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Tech Q&A: With spam, it’s better not to give or receive


This news story was published on December 14, 2012.
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By Steve Alexander, Star Tribune (Minneapolis) –

QUESTION: Recently I’ve been unable to send emails from my home email address. In addition, my incoming email contains several notices of undeliverable emails that I didn’t send that are addressed to people I don’t know. I suspect that my computer is infected by some malicious software and is being used to send spam email — and that those that are undeliverable are being returned. What should I do?

—Joseph Campbell, Burnsville, Minn.

ANSWER: I agree that your PC has been taken over by hackers and is being used to send spam.

The fact that you aren’t able to send emails from your home account supports this theory, since it indicates that your Internet service provider believes you are spamming and has temporarily blocked your ability to send email to anyone.

I suggest you download and run the free version of security program Malwarebytes (go to http://www.tinyurl.com/cwbd73f and click “free download.”) If that doesn’t work, try Windows System Restore to eliminate recently installed software (see http://www.tinyurl.com/y9q9apj and http://www.tinyurl.com/ykgps6.) Then call your Internet service provider; explain what happened and what you’ve done to fix it. If your PC is clean, you’ll be allowed to send email again.

 

Q: I’ve recently received a lot of spam, including some that appears to be from people that I know — except that the messages come from the wrong email address. How does a spammer use a familiar name with a fake email address and send it to me?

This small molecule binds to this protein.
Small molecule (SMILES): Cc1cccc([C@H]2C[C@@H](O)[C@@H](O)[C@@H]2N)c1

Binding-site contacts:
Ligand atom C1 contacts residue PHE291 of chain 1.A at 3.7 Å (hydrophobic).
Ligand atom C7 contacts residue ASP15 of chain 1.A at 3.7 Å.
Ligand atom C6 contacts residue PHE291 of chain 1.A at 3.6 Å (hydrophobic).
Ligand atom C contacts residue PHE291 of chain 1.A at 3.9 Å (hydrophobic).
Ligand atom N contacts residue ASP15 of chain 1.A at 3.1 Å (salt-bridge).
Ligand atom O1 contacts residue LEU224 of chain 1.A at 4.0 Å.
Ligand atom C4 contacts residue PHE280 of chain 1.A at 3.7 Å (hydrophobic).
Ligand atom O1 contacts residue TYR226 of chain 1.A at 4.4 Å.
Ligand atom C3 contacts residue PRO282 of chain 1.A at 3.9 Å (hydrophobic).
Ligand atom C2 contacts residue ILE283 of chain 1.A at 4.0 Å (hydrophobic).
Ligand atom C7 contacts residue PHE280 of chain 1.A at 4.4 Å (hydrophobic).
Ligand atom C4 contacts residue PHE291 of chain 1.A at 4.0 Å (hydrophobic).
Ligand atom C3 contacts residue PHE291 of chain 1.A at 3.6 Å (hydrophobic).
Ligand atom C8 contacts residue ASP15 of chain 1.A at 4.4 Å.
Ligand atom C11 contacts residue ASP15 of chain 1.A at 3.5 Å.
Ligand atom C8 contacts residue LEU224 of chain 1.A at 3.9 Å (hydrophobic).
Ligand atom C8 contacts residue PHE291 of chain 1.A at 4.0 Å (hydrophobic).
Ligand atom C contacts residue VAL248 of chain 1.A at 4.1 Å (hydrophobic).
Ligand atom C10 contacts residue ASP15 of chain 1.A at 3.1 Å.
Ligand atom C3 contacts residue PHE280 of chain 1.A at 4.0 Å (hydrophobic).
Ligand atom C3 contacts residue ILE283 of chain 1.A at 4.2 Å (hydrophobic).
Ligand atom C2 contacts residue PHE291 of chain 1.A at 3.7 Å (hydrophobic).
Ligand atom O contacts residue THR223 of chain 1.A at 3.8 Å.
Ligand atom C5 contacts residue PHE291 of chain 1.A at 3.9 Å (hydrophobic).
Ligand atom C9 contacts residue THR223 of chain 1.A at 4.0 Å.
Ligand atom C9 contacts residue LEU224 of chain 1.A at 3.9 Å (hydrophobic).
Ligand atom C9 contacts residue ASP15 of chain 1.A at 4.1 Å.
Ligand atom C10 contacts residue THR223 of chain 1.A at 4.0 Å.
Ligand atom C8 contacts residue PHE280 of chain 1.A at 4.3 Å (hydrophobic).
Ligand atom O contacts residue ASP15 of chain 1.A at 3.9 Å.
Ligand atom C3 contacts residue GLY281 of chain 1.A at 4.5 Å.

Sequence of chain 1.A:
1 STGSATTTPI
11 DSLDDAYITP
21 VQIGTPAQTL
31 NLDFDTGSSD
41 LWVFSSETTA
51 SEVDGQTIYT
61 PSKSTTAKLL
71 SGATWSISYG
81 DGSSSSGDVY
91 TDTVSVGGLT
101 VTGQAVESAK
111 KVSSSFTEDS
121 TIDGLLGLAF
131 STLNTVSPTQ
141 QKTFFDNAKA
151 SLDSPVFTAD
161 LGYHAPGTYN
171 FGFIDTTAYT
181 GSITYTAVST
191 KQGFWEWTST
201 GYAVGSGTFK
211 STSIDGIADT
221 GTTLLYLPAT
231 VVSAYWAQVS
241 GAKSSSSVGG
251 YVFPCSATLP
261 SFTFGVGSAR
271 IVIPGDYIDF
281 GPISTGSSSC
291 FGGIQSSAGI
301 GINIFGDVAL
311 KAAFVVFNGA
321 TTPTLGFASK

Also, is there a way to find out the identity of the people who send spam emails? I’ve read that the email address of the sender is not always accurate.

—Ginger Bramlett, Rockwall, Texas

A: The bogus email that appeared to be from your friend, but came from the wrong email address, is from a spammer who is trying to trick you into opening the email.

Why did this happen? Your friend’s email may have been hacked and his or her address book stolen, providing the spammer with a host of addresses where an email bearing your friend’s name might be opened by the recipient.

It’s hard to find out who actually sent spam, because originating email addresses are easy to fake.

I suggest you send these emails to your spam filter so that you and others may be spared at least some spam in the future. In addition, your Internet service provider allows you to block spam that comes from a specific domain name — the part of the email address that follows the @ symbol, such as Yahoo.com. See http://www.tinyurl.com/cxmq4m7.

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